Good God: Holt Pope Edition
Anxiety slaps me awake as the morning of her interview dawns. At work, I alternate between worry she’ll cancel and anguish over the inevitable subject matter. By the time two o’clock rolls around and I’m driving to the coffee shop, I’m so far gone I need a paper bag. Holt’s last-minute work meeting gives me a chance to ask the Barista if I can use the private space behind the sliding barn doors. Thankfully, I have just enough time to re-arrange the chairs to achieve positional perfection while sipping my highly caffeinated beverage. When Holt arrives, I awkwardly pay for her mixed tea as a small token of my thanks for doing the interview.
We make small talk while she settles her pregnant self into the thinly-padded Ikea armchair. She’s expecting her third–a little girl they plan to name Hannah. Silence falls and I know it’s time. As soon as I hit record on my phone, I launch into my first question. “Will you tell me a little about what happened?”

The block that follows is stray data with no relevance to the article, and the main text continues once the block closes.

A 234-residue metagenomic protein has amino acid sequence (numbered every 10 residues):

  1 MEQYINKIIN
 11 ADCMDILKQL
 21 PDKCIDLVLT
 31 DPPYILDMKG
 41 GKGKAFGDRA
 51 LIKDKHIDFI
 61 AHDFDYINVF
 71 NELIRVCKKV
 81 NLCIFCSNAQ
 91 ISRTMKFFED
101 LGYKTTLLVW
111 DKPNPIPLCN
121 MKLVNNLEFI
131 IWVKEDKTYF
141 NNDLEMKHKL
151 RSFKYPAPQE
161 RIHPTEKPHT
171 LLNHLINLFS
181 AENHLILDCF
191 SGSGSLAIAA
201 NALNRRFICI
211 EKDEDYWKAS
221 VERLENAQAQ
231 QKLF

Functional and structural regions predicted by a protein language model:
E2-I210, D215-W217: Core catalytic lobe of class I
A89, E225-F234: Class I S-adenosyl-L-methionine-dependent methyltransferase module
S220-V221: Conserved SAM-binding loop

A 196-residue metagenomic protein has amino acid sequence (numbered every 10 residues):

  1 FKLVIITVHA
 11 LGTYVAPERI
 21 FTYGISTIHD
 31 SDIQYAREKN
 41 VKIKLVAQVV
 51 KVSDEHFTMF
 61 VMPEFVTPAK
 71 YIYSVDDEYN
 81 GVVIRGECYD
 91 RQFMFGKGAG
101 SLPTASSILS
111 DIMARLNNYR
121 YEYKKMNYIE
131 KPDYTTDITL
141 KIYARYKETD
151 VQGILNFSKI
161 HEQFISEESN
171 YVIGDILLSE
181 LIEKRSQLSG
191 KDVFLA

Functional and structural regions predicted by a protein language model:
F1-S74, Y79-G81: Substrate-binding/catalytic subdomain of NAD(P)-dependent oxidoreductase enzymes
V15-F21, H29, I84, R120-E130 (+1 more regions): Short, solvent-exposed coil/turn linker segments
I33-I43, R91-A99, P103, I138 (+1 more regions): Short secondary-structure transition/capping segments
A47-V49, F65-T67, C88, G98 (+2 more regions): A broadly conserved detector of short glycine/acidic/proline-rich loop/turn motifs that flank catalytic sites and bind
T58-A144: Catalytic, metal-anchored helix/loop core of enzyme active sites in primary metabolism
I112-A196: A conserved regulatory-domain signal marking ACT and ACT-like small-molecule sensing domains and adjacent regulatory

Condensation rolls down the cup as she sets her tea next to her. “When I was pregnant with Stone, at my twenty-week ultrasound, the nurse said, ‘I see enough normal to know that his heart is not normal, so we’re going to send you to a specialist.’ They sent us to a specialist in Columbia. The doctor didn’t have the greatest bedside manner and was like, ‘Yeah, your child definitely has a heart defect.’ From that moment on, our world changed. We were sent to a specialist in Charleston and they diagnosed Stone with not one, but four major heart defects. In utero, they said we have nothing to worry about and, once born, he would have one surgery to fix things and he should be fine.”